American Judaism: A History, by Jonathan D. Sarna
As someone who has read the author’s work before , I had a good idea of what to expect from the work and I was not either particularly surprised nor disappointed with the material here. Sadly, none of my own family was notable enough to make the pages of this book, at least no relatives I am aware of, but the book was a compelling and poignant history nonetheless despite that lack of personal relevance. Admittedly, this is a book that is going to appeal to a particular demographic, namely those who are either of Jewish background who want to better understand the history of Jews in America from a reputable and competent scholar or those who have various interests in the history of Judaism of their own. This is not the sort of work that will ever be a mainstream success, not least because at almost 400 pages of text is by no means a quick or easy read, but if you are looking for this sort of material, it presents a wide-ranging and very thoughtful examination of Jewish history with some commentary about contemporary trends and issues faced by the American Jewish community, and that is definitely a worthwhile achievement.
In terms of its structure, this sizable work is divided into only six chapters with a few other bits of supplementary information. The book begins with acknowledgments and an introduction that seeks to place American Judaism in the same sort of broad context by which other religious belief systems have been viewed by other religious historians. The author then looks at colonial beginnings with the contrast between the political influence of Sephardic Jews and the early (and increasing) numbers of Ashkenazi Jews who came to the United States (1). The author looks at the American Revolution and its aftermath and its role on legitimizing American Judaism in a way not present in European society as a whole (2). The author moves to the period of union and disunion both within the Jewish community as reform and Orthodox elements clashed and how this interacted with the union and disunion in the United States as a whole during the first two thirds of the nineteenth century (3). The two worlds of American Judaism between its interactions with larger American civil society and culture on the one hand and its own deeply divisive internal struggles next comes under the author’s scrutiny (4) before Sarna discusses American Judaism in the first half of the twentieth century as a deeply anxious subculture struggling with anti-Semitism and internal fears and concerns (5). The author then concludes with a complex look at renewal in the postwar United States and Judaism’s contemporary place within American society (6). After this there is a conclusion about the contemporary crossroads Judaism is at and some estimates of Jewish population from 1660-2000.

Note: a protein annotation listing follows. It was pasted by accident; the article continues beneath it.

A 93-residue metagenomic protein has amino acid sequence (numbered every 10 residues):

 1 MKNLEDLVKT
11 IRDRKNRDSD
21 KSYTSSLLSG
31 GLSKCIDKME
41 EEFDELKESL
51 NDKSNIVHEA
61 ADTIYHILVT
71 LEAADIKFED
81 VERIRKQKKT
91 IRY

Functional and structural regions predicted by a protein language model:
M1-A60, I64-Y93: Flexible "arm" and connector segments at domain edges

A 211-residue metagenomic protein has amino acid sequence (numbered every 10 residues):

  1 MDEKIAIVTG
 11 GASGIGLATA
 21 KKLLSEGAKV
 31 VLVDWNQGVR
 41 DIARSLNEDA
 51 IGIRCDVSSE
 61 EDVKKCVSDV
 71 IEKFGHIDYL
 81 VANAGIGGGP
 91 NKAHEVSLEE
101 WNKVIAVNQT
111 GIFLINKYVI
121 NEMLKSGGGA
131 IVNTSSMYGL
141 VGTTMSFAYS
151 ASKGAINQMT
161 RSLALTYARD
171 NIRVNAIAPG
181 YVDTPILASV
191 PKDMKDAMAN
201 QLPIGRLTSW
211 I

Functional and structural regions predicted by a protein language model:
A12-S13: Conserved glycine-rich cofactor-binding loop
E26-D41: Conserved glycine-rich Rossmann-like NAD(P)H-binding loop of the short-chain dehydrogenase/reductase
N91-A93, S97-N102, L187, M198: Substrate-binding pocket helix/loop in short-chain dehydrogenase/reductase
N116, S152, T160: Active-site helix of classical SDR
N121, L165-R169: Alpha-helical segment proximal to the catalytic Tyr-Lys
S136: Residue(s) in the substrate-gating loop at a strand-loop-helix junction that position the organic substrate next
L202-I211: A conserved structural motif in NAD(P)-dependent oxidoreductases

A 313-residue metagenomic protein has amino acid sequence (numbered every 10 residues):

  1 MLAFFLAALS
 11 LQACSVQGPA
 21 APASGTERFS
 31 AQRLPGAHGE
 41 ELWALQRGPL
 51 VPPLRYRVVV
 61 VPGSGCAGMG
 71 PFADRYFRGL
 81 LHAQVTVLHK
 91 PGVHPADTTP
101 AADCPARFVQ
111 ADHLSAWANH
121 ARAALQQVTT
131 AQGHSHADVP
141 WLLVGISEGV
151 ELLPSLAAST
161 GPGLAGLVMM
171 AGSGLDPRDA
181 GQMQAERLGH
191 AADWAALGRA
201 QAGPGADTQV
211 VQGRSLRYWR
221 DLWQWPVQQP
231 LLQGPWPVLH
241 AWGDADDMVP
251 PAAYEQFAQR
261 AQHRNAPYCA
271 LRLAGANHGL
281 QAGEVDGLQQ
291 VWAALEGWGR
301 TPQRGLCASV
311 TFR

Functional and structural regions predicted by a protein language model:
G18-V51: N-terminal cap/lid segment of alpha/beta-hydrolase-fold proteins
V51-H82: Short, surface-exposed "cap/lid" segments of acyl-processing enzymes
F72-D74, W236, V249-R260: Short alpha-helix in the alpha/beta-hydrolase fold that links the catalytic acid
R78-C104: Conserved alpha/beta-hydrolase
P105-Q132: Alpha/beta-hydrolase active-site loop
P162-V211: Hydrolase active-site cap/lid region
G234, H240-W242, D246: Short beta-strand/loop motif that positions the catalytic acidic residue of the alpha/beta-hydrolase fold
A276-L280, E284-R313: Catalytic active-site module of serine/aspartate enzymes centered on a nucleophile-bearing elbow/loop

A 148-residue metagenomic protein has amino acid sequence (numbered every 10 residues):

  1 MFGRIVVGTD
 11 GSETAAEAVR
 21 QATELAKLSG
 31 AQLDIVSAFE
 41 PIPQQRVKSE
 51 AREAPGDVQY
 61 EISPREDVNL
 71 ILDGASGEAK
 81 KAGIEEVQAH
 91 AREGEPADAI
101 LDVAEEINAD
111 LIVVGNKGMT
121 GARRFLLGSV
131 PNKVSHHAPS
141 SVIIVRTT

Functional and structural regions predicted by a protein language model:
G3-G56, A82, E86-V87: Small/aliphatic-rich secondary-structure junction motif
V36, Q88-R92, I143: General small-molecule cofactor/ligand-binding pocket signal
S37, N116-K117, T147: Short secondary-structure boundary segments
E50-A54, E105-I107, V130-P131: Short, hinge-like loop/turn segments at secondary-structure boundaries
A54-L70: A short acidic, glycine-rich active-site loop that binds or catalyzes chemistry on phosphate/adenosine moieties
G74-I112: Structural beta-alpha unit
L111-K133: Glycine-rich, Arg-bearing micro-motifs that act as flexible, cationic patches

This is the book that manages an impressive balance while also providing the reader with a high degree of poignant feelings about the struggles of Jewish people for freedom and legitimacy and unity and survival in the face of constant anxieties and concerns. The author represents the history of American Judaism as one that has constantly involved struggle–the struggle for unity in the face of hostility with others, the struggle for survival given fears of assimilation, and the many different and complex ways in which Jews have responded to the opportunities and lures of American culture throughout history. Whether one looks at the place of women within Judaism, within the question of whether preserving community or seeking well-being was more important, the multiplication of synagogues and secular organizations, the role of Zionism, and the complex relationship between Judaism and the larger American culture, there is much to appreciate here even if it is likely American Jews that are most interested in these subjects.
 See, for example: